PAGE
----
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Glossary of Terms


Age: A person’s age; the length of time that a person has lived.

Affirmative Action: Positive steps taken by an employer to address any barriers that prevent equal employment opportunities for individuals with disabilities. Note that the U.S. Equal Employment Opportunity Commission’s MD 715, issued in 2003, does not refer to affirmative action for race/ethnicity or gender groups.

Affirmative Employment Plans (AEP): Written plans for programs required by Executive Order 11478 and other laws and regulations that prohibit employment discrimination based on race, color, religion, sex, national origin, handicap, or age, and require agencies to promote the full realization of equal employment opportunity through a continuing affirmative program. AEPs may contain workforce analysis of the distribution of each group compared to the benchmark, noting any areas where the group has a low participation rate. The AEP may include goals and timetables for addressing any identified barriers to full participation.

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Bias: A term used to describe a tendency or preference towards a particular perspective, ideology or result, especially when the tendency interferes with the ability to be impartial, unprejudiced, or objective. The term biased is used to describe an action, judgment, or other outcome influenced by a prejudged perspective. It is also used to refer to a person or body of people whose actions or judgments exhibit bias. In this context, the term "biased" is often used as a pejorative.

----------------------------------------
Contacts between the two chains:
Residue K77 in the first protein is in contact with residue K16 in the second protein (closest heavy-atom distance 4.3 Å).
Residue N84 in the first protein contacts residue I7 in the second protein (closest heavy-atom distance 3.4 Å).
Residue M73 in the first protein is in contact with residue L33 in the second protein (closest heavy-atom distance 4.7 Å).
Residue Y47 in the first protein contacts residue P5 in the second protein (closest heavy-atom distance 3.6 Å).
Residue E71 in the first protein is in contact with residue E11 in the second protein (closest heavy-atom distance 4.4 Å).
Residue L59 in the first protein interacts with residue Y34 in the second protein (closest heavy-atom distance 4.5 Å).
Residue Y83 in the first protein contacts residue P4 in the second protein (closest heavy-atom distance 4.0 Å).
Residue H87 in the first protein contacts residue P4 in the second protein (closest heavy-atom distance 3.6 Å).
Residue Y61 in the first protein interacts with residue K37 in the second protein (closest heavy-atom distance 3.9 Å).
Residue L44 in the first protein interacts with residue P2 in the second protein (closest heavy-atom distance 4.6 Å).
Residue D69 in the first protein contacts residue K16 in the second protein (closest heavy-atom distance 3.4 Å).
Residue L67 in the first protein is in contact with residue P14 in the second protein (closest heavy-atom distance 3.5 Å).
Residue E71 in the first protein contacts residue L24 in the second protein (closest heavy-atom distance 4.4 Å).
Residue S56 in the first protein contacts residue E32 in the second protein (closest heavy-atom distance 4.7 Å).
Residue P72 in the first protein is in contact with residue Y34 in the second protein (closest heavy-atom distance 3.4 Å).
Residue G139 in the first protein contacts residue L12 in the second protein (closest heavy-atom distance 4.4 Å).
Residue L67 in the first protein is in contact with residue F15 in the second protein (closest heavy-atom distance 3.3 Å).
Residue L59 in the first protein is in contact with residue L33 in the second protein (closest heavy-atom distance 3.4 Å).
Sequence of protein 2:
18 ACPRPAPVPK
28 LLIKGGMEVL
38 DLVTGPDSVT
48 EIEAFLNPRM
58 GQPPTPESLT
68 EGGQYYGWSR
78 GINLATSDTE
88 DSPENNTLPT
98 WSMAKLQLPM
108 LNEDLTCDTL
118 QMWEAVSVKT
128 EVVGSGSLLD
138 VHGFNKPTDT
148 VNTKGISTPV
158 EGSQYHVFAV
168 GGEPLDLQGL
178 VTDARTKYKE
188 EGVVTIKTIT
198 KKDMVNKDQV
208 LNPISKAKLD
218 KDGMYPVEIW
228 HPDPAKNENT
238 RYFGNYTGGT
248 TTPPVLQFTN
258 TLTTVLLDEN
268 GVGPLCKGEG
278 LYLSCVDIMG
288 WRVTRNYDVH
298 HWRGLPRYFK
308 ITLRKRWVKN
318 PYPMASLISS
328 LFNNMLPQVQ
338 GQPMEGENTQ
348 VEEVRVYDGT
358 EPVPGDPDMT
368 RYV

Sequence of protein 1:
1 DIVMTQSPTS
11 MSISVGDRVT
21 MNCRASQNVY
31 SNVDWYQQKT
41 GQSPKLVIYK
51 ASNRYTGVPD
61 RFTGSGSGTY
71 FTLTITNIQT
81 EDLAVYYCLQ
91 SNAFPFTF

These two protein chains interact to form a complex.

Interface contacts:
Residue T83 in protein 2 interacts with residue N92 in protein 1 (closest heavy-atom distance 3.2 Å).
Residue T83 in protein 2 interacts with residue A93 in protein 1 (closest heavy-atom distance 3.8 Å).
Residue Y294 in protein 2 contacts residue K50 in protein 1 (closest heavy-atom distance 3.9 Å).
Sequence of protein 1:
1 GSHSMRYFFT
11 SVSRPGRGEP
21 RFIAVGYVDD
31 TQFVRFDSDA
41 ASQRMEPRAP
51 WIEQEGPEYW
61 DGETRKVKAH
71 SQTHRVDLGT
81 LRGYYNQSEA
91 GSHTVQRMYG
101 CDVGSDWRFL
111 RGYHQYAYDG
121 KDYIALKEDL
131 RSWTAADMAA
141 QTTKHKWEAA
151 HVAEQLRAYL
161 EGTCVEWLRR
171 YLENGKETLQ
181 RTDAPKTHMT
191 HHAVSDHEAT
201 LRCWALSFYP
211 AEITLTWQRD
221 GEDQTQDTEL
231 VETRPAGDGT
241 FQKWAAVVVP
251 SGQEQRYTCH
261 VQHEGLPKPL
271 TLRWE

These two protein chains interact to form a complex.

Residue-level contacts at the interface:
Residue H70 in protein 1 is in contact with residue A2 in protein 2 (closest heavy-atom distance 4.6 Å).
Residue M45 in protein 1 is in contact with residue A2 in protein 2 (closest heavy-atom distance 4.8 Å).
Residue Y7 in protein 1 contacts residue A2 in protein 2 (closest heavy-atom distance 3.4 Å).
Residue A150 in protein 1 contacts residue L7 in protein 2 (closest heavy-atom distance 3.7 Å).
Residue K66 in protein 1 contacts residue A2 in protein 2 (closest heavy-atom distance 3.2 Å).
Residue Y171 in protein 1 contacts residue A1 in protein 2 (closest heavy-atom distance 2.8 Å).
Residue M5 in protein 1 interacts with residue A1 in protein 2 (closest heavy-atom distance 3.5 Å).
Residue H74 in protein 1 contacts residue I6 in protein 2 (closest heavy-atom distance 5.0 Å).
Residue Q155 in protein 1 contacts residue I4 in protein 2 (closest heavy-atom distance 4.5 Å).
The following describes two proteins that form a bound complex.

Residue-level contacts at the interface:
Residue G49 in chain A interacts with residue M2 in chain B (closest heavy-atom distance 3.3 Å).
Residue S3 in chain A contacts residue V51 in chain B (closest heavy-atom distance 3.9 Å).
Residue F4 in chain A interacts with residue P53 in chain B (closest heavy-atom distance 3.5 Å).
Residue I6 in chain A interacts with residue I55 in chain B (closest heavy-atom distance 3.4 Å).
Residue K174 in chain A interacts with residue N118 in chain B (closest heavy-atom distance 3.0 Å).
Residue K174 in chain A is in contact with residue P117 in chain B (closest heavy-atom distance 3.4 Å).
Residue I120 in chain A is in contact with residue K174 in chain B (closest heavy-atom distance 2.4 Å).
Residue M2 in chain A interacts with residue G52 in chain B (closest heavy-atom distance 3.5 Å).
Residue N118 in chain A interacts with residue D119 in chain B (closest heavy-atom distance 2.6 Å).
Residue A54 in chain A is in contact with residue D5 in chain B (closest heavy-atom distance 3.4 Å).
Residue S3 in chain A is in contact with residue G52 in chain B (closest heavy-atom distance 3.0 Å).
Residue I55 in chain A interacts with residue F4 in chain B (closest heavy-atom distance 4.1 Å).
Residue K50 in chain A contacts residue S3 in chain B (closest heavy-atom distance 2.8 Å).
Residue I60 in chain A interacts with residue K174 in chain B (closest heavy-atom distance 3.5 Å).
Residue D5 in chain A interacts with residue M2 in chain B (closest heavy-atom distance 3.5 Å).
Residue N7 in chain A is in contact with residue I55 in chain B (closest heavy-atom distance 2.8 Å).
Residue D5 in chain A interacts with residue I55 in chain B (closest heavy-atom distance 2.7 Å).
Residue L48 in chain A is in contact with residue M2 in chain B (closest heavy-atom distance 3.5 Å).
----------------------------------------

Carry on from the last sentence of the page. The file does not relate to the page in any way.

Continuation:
Bisexual: A person emotionally, romantically, sexually and relationally attracted to both men and women, though not necessarily simultaneously; a bisexual person may not be equally attracted to both sexes, and the degree of attraction may vary as sexual identity develops over time.

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Caregiving responsibilities (Caregiver): Currently, many workers juggle both work and caregiving responsibilities. Those responsibilities extend not only to spouses and children, but also to parents and other older family members, or relatives with disabilities. Source: The U.S. Equal Employment Opportunity Commission (

Civilian Labor Force (CLF): Persons, 16 years of age or over, excluding those in the Armed Forces, who are employed or seeking employment. CLF data is used as a benchmark for analyzing the distribution of an agency’s workforce by race/ethnicity and gender.